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Mad Sweeney Has (Surprisingly) Become American Gods' Best Character

American Gods Pablo Schreiber as Mad Sweeney

Perhaps it is the famous luck of the Irish that enabled Mad Sweeney to become the breakout character of American Gods season 2? Certainly, the leprechaun (played by Pablo Schreiber) is a likable fellow and the only thing that is surprising about his popularity is how minor a player he was in the novel that inspired the Starz! series.

Originally published in 2001, Neil Gaiman's American Gods told the tale of Shadow Moon - a convict whose plans for a new life upon release fall apart after his wife and best friend are killed in a car crash. Shadow falls into the employ of Mr. Wednesday, who is eventually revealed to be a modernized aspect of the Norse god Odin. It is Wednesday who draws Shadow into a world of magic he never knew existed and the brewing war between the new gods of America and the old gods and creatures of classical mythology, including Odin and Mad Sweeney.

Related: American Gods' Biggest Changes From The Book In Season 2 

In the original novel, Mad Sweeney appeared in only two scenes. Early on, he challenges Shadow to a fight at Mr. Wednesday's request to see if he is tough enough to act as Wednesday's bodyguard and gives Shadow a gold coin after trying (and failing) to teach him the true magic trick of pulling gold from out of thin air. Later in the novel, Shadow encounters a near-dead Mad Sweeney, who explains that he accidentally gave Shadow a magic coin that can only be owned by royalty and he's been cursed with ill fortune by giving it to Shadow. He begs Shadow to return the coin to him, but Shadow no longer has it, having tossed it into the grave of his late wife, Laura, at her funeral. Mad Sweeney dies shortly thereafter, freezing to death on the street after spending all the money Shadow gave him for "a ticket out of here" on a bottle of whiskey.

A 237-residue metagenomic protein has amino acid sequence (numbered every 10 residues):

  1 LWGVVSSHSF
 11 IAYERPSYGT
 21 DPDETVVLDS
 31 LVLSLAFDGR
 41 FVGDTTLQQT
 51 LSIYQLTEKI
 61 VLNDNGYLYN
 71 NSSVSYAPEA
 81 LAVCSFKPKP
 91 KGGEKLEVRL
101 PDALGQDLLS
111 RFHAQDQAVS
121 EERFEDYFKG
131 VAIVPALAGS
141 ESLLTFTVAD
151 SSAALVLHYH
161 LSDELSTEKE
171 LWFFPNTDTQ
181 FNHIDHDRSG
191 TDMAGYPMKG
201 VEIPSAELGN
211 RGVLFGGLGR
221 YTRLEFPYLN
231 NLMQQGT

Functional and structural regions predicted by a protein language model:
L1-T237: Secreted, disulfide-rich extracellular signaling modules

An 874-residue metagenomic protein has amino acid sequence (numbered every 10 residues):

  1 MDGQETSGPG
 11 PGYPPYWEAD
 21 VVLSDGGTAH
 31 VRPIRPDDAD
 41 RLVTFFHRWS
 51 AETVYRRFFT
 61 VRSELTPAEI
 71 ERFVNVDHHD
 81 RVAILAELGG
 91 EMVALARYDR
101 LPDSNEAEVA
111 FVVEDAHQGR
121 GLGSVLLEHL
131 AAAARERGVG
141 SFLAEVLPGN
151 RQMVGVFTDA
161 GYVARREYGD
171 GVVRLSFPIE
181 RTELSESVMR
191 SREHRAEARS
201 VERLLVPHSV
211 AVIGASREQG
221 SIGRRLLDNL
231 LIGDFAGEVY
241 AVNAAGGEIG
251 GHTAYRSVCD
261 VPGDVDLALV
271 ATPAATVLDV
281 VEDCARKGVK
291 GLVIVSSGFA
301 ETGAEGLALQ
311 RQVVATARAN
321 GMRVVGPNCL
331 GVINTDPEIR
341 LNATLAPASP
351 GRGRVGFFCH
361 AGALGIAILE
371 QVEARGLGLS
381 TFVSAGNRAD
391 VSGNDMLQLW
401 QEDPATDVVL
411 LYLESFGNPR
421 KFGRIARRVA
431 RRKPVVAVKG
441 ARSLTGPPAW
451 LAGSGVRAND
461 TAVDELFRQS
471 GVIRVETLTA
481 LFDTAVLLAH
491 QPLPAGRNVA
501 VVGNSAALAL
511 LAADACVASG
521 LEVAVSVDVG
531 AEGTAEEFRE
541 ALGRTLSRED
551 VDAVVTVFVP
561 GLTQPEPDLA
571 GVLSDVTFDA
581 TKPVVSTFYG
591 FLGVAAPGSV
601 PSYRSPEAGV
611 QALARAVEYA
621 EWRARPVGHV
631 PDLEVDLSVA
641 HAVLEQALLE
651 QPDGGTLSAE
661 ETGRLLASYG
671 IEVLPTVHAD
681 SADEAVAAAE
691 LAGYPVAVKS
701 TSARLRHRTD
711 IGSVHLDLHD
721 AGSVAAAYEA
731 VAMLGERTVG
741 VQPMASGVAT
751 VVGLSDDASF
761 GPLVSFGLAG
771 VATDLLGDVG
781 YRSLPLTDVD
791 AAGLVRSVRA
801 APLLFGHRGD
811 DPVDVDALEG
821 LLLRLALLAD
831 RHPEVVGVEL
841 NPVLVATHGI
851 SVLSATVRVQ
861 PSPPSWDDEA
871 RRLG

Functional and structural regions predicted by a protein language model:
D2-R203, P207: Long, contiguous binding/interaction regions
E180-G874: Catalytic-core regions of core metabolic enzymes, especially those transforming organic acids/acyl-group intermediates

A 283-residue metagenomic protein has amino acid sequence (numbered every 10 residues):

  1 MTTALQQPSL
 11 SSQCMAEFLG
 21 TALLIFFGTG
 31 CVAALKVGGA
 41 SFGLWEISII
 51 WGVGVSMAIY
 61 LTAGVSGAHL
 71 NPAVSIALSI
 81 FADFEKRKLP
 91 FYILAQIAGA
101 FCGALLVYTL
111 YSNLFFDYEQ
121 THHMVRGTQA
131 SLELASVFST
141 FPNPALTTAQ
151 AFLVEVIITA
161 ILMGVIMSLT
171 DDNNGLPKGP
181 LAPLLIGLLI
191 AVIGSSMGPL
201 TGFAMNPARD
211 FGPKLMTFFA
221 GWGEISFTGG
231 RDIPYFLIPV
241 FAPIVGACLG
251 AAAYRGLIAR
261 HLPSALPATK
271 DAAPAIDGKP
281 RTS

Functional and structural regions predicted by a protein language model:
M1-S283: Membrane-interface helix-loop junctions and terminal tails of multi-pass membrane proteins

Mad Sweeney and Laura in American Gods season 2

Mad Sweeney's story was changed significantly for American Gods season 1. The fight between Shadow and Mad Sweeney plays out as in the novel, but Mad Sweeney realizes his mistake far sooner and is able to catch up with Shadow and learn where the coin went. This leads him to encounter Laura Moon, who was resurrected by the magic of the coin after Shadow gave it to her. Since the rules of magic will apparently make the coin stop working if the coin is stolen rather than being given freely, Mad Sweeney enters into an odd partnership with Laura, promising to help find a way to truly resurrect her in exchange for her giving him back the lucky coin.

The relationship between Laura and Mad Sweeney, whom it should be noted once again never met in the original novel, was one of the high points of American Gods season 1 and continued into the first part of season 2. Yet it was "Muninn," episode 3 of American Gods season 2, that proved Mad Sweeney's staying power as a solo act. With Laura Moon deciding to go with Mr. Wednesday instead of following Mad Sweeney's plan to seek out a friend of his in New Orleans whom he says is very good at raising the dead, the leprechaun elects to go it alone and make his own way southward. Hilarity ensued as Mad Sweeney's cursed luck thwarted his every effort, from trying to steal an unlocked car only to find a vicious dog in the backseat, to nearly getting burned alive after the boat he was stealing caught on fire.

In this, Mad Sweeney invites comparison to Daryl Dixon from The Walking Dead -  another character who slowly took over the series where they were meant to be a supporting player. The two differ in that Daryl was specifically created for television and never appeared in the original Walking Dead comic books, whereas Mad Sweeney had a role in the source material of American Gods, albeit a minor one. Despite this, the leprechaun has captured the hearts of fans everywhere, proving he may have lost his lucky charm but he still has charm enough.

More: American Gods Season 2 Character Guide: Meet The New Gods

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